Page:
Tag Archives: education

The Responsibility of the Student in a Strong Classroom Community

Part of the Process’ blog and her reference to Jennifer Orr’s blog both have me thinking about the degree to which classroom community is linked to the teacher. The teacher should orchestrate the building of the community at the onset of the school year and facilitate the ongoing maintenance of it, but it should not fall apart when the teacher is not there. How in the world do you ensure this does not happen? I don’t have the answers yet, but some thoughts I had while reading the article “Talking in Class” by Johnston, Ivey, and Faulkner, for my literacy teaching methods course come to mind. The students in the classroom referred to in this article have been taught through modeling by the teacher how to have classroom discussions and one on one conversations in such a way that evokes thinking and debate, all of the while maintaining respect for one another and a safe atmosphere. Similar focus on non-judgmental language and open ended questioning being used to both further learning and create a safe atmosphere for exploring and failing on the often bumpy road to success are explicitly written about in Classroom Discussions: Using Math Talk to Help Students Learn. “The notion of community is not simply about such things as . . .negotiating class plans and policies . . If we intend to capitalize on the possibilities that social spaces offer for learning, we can say things to help children attend to each other, see each other as resources, and build relationships” (2011, Johnson et. al, p.237). In other words students need to be responsible to one another in a strong learning community, not just to themselves and their teacher.


Classroom Management for the US Marketplace

This past Friday I experienced the “Marketplace” in my son’s second grade classroom. Students had been preparing their wares to sell for weeks prior, and they also had learned a considerable amount of new vocabulary such as consumer, price-point, target audience, and return policy. Equally important was how they earned their own money to spend (or not) on other’s goods in the “Marketplace.” This money, called Hero Bucks, was earned by doing their classroom jobs without being reminded and by being an extraordinary citizen. Students could also be “fined” if they were not demonstrating good citizenship. The Hero bucks system is working to maintain a positive class environment and reflects the community in which the students live, which is a social studies theme for the year. It was evident in the class discussion afterwards that the students had learned a lot about pricing and marketing from their first “Marketplace” experience, and it will be interesting to see what changes they make for the next sale date right before the holidays.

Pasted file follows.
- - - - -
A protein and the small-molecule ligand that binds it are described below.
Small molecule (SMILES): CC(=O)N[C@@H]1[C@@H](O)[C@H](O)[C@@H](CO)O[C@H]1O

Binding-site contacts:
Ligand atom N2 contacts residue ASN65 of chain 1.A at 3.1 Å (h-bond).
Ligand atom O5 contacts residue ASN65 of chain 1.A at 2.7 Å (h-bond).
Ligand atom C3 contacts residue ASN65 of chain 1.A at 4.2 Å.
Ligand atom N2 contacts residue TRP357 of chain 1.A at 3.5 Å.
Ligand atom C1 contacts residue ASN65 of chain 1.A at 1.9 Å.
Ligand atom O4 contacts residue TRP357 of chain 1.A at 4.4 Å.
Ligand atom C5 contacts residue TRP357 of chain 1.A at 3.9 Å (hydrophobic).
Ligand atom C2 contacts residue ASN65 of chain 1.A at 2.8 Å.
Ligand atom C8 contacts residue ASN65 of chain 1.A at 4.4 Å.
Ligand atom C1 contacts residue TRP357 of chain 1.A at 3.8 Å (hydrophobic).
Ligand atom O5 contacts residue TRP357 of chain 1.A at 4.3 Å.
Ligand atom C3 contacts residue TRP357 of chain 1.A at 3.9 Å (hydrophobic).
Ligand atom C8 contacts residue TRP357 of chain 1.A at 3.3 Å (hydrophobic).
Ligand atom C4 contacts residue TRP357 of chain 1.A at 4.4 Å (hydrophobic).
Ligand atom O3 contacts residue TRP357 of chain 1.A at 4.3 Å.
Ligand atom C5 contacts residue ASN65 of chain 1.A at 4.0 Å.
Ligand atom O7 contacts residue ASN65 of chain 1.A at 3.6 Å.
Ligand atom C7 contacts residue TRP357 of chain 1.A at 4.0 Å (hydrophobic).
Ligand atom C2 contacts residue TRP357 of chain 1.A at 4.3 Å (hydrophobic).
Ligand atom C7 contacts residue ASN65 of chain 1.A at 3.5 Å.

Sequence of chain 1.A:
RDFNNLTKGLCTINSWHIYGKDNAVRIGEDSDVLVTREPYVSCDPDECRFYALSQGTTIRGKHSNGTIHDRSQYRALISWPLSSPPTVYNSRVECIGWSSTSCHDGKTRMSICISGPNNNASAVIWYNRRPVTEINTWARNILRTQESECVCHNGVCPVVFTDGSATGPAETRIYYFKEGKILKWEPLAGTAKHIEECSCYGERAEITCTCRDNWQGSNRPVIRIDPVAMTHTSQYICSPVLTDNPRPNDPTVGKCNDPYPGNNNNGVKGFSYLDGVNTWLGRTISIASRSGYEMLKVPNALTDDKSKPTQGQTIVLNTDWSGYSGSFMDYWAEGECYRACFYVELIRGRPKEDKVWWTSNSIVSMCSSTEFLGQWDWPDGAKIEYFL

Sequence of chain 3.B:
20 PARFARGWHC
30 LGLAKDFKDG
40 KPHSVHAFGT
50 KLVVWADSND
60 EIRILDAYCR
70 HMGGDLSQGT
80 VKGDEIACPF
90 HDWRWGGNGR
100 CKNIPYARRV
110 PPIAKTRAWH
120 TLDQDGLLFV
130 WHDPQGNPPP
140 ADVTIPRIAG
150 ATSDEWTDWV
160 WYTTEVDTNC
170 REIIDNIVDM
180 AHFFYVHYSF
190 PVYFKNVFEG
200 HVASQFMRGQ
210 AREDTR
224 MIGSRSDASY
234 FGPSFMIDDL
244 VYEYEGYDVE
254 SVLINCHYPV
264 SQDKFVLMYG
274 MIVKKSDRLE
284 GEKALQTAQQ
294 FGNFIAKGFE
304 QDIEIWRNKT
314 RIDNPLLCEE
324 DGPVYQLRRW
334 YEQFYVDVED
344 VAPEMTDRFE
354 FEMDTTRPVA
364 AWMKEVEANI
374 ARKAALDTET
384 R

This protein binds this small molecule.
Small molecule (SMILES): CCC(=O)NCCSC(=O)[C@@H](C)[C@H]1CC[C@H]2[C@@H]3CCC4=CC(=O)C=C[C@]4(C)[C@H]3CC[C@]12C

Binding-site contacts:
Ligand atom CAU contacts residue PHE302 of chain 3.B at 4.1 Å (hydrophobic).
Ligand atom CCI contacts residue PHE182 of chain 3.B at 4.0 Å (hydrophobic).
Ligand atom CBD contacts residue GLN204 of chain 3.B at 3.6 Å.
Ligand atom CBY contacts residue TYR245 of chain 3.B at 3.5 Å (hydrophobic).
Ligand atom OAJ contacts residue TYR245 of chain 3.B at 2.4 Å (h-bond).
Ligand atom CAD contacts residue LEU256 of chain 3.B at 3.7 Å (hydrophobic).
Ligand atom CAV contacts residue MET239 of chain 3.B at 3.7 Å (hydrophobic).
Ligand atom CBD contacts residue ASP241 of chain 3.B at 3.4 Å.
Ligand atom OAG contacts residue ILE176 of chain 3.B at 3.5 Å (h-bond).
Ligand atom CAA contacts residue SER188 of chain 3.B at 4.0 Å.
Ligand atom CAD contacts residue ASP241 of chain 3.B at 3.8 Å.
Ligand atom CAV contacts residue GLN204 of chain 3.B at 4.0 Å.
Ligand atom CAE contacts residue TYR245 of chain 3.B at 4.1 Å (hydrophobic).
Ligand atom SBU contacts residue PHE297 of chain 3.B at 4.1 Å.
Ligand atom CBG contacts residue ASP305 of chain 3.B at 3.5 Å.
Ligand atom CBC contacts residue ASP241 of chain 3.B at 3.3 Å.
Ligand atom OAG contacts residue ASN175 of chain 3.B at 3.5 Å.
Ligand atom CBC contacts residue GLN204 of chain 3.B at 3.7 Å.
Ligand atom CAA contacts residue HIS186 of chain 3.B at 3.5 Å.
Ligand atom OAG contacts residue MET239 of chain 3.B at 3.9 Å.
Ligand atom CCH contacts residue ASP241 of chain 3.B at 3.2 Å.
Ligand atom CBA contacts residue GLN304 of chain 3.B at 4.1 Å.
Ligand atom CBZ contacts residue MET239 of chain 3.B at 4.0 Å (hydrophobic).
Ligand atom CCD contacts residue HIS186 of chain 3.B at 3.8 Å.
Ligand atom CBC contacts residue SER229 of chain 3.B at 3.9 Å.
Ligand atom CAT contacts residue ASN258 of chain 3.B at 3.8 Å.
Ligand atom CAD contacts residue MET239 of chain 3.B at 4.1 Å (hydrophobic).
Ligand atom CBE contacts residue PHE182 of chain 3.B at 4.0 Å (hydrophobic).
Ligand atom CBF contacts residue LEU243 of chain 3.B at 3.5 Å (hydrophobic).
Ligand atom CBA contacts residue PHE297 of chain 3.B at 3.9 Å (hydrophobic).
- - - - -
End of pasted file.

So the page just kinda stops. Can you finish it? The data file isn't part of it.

The Hero Bucks and “Marketplace” system was something this new to second grade teacher had been doing for years with her fifth grade students. She and other teachers thought this system would be too complicated and sophisticated for second graders. However, the classroom management system the second grade team had been using, the “flip your card” / “go for the green,” system had the students walking on egg shells, did not really have a positive reinforcement aspect to it, and was giving the teacher nightmares about her students feeling humiliated. (She seriously told us that she was having these nightmares). She reflected on alternative systems, thought about her group of students, and decided to try her old system. To her delight, the system is working even better with the second graders than it did with her fifth graders so far. She is finding many links between their learning goals regarding community, and she has been introducing them to more advanced math concepts such as averaging (how much money the average classmate had to spend at the market place) in order to decide price points for the students’ wares. (They are not expected to perform this more advanced math independently, but they do it together as a class). This is a great example of a teacher raising expectations for her students, reflecting on what is successful and not in her class, and packing learning into every nook and cranny of a very engaging activity. My son is so excited by it all that he came home on Friday and immediately started making ornaments to sell at the next Marketplace even though it is five weeks away.